NetAlter at the moment is a patent pending System and Method. NetAlter Software Limited is in the process of developing the software framework and the browser application which will implement this system and method.

However, much of the modular software development will be done by independent developers, who will be provided the license to apply the system and method for their applications to run on the NetAlter Software Framework, using the browser application container.

We would like to invite the developer community to join us, in delivering the goals that we have set out, for providing supercomputing power to the desktop.

Supercomputing GRID is just one of the solutions on offer by NetAlter. There are many more exciting features that NetAlter will deliver. To learn more about NetAlter, visit www.netalter.com

We would also like you to join us in discussing this technology and its features on our public discussion board at <a class="jive-link-external" href="http://www.netalter.com/discussion/" target="_newWindow">http://www.netalter.com/discussion/</a> or alternatively write to us at info@netalter.com

More information on NetAlter is available in our earlier press release at <a class="jive-link-external" href="http://home.businesswire.com/portal/site/google/index.jsp?ndmViewId=news_view&#38;newsId=20060213005729&#38;newsLang=en" target="_newWindow">http://home.businesswire.com/portal/site/google/index.jsp?ndmViewId=news_view&#38;newsId=20060213005729&#38;newsLang=en</a>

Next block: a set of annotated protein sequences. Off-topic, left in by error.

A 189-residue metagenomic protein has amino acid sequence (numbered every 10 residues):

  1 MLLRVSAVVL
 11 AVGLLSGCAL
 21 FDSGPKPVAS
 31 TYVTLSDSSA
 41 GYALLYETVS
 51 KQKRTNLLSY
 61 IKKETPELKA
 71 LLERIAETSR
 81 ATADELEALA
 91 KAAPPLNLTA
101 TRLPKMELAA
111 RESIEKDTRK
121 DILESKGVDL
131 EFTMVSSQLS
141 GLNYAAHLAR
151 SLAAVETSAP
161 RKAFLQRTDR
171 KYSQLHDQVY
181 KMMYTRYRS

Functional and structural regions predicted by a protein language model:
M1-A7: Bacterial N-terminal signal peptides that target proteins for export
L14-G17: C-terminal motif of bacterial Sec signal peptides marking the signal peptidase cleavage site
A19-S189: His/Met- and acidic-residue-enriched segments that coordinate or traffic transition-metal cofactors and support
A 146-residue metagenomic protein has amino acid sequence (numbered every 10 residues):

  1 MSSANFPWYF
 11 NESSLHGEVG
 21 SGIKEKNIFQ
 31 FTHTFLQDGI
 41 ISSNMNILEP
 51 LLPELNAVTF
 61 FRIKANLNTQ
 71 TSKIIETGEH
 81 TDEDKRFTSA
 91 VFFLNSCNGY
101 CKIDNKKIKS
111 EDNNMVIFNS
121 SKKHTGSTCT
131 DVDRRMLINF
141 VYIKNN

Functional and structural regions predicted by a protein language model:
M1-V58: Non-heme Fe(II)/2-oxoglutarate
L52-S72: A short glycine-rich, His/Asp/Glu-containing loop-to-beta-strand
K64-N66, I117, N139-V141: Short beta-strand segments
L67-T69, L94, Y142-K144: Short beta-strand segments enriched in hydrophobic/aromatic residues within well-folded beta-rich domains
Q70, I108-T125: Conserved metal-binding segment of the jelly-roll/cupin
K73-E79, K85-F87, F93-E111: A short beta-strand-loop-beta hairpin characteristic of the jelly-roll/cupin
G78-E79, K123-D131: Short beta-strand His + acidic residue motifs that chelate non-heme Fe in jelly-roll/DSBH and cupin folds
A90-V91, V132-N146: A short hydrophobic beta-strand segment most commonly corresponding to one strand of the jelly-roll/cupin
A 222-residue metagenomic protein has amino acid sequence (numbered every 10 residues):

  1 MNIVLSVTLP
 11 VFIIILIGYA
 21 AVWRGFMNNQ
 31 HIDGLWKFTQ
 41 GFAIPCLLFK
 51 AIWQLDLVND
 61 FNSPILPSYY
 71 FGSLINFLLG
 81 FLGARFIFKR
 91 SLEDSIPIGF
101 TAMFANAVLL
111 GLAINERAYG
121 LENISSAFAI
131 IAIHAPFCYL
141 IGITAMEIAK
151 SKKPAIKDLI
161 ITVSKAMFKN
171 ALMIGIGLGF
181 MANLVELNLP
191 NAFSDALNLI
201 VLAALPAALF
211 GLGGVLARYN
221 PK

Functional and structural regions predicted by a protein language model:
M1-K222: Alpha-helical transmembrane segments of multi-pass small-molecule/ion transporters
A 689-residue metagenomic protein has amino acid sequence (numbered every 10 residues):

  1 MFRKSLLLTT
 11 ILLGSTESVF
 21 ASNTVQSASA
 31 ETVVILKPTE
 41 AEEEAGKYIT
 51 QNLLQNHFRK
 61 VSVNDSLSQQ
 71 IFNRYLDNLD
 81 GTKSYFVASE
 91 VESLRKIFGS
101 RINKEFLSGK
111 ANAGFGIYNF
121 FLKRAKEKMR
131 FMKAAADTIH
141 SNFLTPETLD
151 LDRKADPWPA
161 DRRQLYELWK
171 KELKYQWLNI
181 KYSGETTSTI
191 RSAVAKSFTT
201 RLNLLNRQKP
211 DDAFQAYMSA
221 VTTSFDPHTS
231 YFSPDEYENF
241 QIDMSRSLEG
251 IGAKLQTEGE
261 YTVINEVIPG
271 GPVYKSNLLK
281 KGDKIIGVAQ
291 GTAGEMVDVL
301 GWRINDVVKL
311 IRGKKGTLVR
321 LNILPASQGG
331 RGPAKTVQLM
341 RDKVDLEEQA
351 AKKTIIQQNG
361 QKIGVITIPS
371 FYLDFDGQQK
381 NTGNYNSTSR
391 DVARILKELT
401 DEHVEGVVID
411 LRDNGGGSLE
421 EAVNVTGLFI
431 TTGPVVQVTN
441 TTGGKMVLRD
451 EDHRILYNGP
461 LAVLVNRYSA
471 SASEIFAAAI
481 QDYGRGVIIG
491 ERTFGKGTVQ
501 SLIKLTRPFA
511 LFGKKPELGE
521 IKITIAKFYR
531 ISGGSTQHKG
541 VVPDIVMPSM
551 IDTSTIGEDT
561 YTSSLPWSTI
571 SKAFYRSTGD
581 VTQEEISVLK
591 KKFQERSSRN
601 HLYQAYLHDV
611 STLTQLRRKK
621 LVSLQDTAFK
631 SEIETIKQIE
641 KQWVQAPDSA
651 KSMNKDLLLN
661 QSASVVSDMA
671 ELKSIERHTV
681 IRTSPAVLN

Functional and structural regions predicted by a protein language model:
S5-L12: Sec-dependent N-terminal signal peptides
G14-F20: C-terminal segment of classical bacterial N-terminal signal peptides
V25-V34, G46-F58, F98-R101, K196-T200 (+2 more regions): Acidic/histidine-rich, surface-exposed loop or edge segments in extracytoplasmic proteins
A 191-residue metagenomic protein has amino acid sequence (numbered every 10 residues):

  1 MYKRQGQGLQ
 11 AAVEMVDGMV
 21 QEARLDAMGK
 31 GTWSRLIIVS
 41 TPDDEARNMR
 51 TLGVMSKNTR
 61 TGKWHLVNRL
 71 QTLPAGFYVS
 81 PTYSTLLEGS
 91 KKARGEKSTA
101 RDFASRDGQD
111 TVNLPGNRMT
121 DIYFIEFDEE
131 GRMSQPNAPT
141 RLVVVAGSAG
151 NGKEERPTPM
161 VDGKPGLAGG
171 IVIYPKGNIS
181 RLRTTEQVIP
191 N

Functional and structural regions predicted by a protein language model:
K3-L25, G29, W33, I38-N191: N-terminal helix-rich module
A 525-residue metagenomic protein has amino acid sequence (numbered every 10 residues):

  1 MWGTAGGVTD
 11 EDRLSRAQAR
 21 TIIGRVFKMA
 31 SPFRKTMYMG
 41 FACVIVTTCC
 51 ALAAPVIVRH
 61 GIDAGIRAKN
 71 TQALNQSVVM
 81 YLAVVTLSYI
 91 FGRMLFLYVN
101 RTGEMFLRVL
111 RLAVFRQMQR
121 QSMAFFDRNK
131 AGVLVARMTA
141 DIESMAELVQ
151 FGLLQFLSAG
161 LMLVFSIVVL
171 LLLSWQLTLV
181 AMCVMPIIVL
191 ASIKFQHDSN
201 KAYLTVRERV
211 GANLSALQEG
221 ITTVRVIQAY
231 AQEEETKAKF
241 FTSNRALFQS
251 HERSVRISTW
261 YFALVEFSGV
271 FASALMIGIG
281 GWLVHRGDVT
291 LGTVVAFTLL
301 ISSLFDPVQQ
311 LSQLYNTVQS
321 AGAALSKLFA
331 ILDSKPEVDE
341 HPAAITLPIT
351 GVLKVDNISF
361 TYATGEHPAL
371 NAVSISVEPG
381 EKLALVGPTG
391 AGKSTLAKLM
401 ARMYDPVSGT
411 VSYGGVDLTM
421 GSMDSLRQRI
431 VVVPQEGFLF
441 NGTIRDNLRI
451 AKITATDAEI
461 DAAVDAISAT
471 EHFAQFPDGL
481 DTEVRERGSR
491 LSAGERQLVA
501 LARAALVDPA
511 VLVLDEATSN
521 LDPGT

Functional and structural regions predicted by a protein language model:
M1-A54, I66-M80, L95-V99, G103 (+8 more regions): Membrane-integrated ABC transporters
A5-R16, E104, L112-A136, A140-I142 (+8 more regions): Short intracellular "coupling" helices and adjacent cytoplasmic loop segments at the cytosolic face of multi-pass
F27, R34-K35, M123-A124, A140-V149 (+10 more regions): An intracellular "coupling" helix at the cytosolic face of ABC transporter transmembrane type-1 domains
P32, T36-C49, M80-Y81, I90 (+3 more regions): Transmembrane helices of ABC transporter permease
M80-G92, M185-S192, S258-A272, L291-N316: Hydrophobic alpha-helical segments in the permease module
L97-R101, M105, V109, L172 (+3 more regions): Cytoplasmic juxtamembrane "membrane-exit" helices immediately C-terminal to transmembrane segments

Contacts
NetAlter
Rajesh Rathod, +91(022) 25915994
info@netalter.com
Posted by guyfrom2006 (33 comments )
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Correction on NetAlter
NetAlter has issued a correction to their earlier press release on "Supercomputing for the desktop" which said if the user shares 10% of their resources, it will get 10% from the GRID.

The corrected statement is as follows;

"If a user has shared their local resources and NetAlter makes use of this resource for 10 hours, the same is credited to the users account.

When the user wants to make use of NetAlter GRID for supercomputing and wants to process their application on 10 computers on the GRID, the user can make use of the 10 hours credited to their account to avail of 1 hour of NetAlter GRID supercomputing resources equivalent to the power of 10 computers. If the user wants the application to be distributed over 20 computers, the NetAlter GRID will provide equivalent supercomputing resources of 30 minutes.

This will be provided free of cost. However, if the user does not have any usage hours credited to their account, then they can purchase the same from the NetAlter GRID for a fee."
Posted by guyfrom2006 (33 comments )